Vermeer Beyond Time – Film Review by Louise O’Meara
Written & directed by: Guillaume Cottet & Jean-Pierre Cottet
Starring: Pierre Arditi
Narrated by: Fiona Shaw
Lighthouse Cinema and at Selected Cinemas – Sat 13 May 2017 @ 12:30
The National Gallery of Ireland, in collaboration with the Musée du Louvre, Paris, and the National Gallery of Art, Washington have organised a remarkable new exhibition “Vermeer and the Masters of Genre Painting: Inspiration and Rivalry” that will run over the summer in Dublin, between the 17 June and 17 September 2017. The exhibition investigates the compelling relationships and works of Dutch genre painters, between the period of time 1650-1675, focusing on Johannes Vermeer.
To coincide with the new exhibition, an explorative new documentary by father and son team, Guillaume and Jean-Pierre Cottet, is being shown in cinemas and theatres across Ireland. The film chronicles the life of the mysterious painter, teasing apart many of his paintings and exploring each within the context of the time and the financial circumstances and societal standing of the painter. The documentary poses many questions about the painter and gently suggests possible personality traits that can be uncovered about the painter through analysing his art.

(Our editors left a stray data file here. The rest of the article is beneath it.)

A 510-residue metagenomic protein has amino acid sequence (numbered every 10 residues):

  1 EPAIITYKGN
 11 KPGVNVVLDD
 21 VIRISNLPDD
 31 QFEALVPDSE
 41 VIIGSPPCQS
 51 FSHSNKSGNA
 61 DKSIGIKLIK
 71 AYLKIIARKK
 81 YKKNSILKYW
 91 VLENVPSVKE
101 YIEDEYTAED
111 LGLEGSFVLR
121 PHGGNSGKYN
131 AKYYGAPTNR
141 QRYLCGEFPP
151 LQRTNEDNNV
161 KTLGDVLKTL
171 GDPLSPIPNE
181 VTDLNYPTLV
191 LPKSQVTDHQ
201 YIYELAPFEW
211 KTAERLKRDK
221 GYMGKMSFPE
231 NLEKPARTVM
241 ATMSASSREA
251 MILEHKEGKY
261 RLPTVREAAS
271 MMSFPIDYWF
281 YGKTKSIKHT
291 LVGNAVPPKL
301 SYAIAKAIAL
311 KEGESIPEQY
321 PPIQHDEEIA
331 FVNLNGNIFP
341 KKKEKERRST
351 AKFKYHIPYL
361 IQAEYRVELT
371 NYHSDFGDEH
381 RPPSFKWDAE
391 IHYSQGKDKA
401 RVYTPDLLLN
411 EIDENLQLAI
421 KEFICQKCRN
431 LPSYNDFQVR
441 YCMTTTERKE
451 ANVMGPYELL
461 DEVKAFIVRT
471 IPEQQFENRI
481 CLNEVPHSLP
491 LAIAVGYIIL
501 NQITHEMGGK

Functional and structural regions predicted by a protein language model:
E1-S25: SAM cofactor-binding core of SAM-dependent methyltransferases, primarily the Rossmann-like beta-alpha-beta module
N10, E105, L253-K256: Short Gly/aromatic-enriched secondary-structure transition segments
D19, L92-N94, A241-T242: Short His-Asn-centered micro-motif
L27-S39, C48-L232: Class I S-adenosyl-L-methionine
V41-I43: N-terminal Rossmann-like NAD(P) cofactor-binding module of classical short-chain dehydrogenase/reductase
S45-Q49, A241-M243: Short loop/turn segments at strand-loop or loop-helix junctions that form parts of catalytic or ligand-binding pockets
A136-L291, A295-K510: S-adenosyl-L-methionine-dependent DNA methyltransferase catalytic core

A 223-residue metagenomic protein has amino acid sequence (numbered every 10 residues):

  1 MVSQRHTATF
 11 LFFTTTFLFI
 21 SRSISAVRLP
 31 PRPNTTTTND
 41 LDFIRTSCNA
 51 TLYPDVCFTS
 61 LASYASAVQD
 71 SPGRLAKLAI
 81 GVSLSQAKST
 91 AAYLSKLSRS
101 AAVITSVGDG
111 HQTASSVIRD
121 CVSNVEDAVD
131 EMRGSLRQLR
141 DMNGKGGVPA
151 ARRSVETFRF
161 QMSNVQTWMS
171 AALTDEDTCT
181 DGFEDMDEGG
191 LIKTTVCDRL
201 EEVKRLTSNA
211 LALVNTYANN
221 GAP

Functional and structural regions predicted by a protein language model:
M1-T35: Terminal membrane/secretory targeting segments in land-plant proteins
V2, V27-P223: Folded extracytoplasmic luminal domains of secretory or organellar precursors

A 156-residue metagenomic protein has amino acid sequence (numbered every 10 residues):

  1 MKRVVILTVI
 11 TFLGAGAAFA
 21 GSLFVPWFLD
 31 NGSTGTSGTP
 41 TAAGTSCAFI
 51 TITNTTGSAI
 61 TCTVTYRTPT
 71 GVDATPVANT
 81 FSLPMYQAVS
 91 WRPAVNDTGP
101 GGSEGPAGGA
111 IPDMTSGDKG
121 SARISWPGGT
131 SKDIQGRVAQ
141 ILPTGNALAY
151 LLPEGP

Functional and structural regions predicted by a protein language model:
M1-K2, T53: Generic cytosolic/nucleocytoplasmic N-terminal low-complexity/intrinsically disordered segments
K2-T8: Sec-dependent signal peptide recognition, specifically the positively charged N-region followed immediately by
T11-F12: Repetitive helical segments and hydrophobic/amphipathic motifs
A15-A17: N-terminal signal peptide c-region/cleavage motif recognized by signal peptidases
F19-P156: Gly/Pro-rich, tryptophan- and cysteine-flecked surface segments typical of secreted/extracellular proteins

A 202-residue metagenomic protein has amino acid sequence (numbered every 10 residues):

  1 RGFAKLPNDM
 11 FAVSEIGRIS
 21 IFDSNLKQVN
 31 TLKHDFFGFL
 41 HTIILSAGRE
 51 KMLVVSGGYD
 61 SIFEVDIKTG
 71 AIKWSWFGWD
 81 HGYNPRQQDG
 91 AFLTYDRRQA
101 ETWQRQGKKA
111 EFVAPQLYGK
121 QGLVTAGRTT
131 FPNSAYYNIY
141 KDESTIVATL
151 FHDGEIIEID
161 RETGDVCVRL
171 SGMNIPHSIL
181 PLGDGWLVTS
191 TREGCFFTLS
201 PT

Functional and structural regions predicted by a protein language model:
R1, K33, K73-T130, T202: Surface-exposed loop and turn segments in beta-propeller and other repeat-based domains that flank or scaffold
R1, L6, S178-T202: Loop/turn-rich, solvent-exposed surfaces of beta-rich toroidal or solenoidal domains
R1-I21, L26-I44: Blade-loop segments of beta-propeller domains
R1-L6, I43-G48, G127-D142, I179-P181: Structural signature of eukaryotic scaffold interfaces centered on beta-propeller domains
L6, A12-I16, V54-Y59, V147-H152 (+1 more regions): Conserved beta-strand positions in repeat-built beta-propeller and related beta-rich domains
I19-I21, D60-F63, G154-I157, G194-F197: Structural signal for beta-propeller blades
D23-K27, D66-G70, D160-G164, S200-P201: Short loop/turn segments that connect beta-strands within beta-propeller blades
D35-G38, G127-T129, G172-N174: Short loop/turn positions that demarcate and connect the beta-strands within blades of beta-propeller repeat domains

Vermeer wasn’t particularly successful in his time and had only one patron that bought most of his art; this was the main reason why after he died he fell into obscurity for two hundred years. Vermeer married into a family of moderate wealth, converting to Catholicism for his wife. Not much else is known about the painter’s life and so the Cottet’s documentary takes to his paintings for answers. Vermeer is known for his particular use of light and colour and his experimentation and explorations with perspective. The film beautifully honours this by imaginatively highlighting each painting that is to be discussed, dissecting each one so we can see how it was constructed and corrected. We are left with an impression of a sensitive, mysterious and dedicated man who had a deep appreciation of woman. Vermeer did not leave behind a great body of work, with only 30 odd paintings in known existence, it seems he was something of a perfectionist, taking sometimes two years to produce a canvas, but each painting is so intricate in itself that it’s difficult to mind.
This film is a very interesting watch and leaves the viewer with a sense of wonder about the time, effort and concentration that a single man put into recreating the perfect image.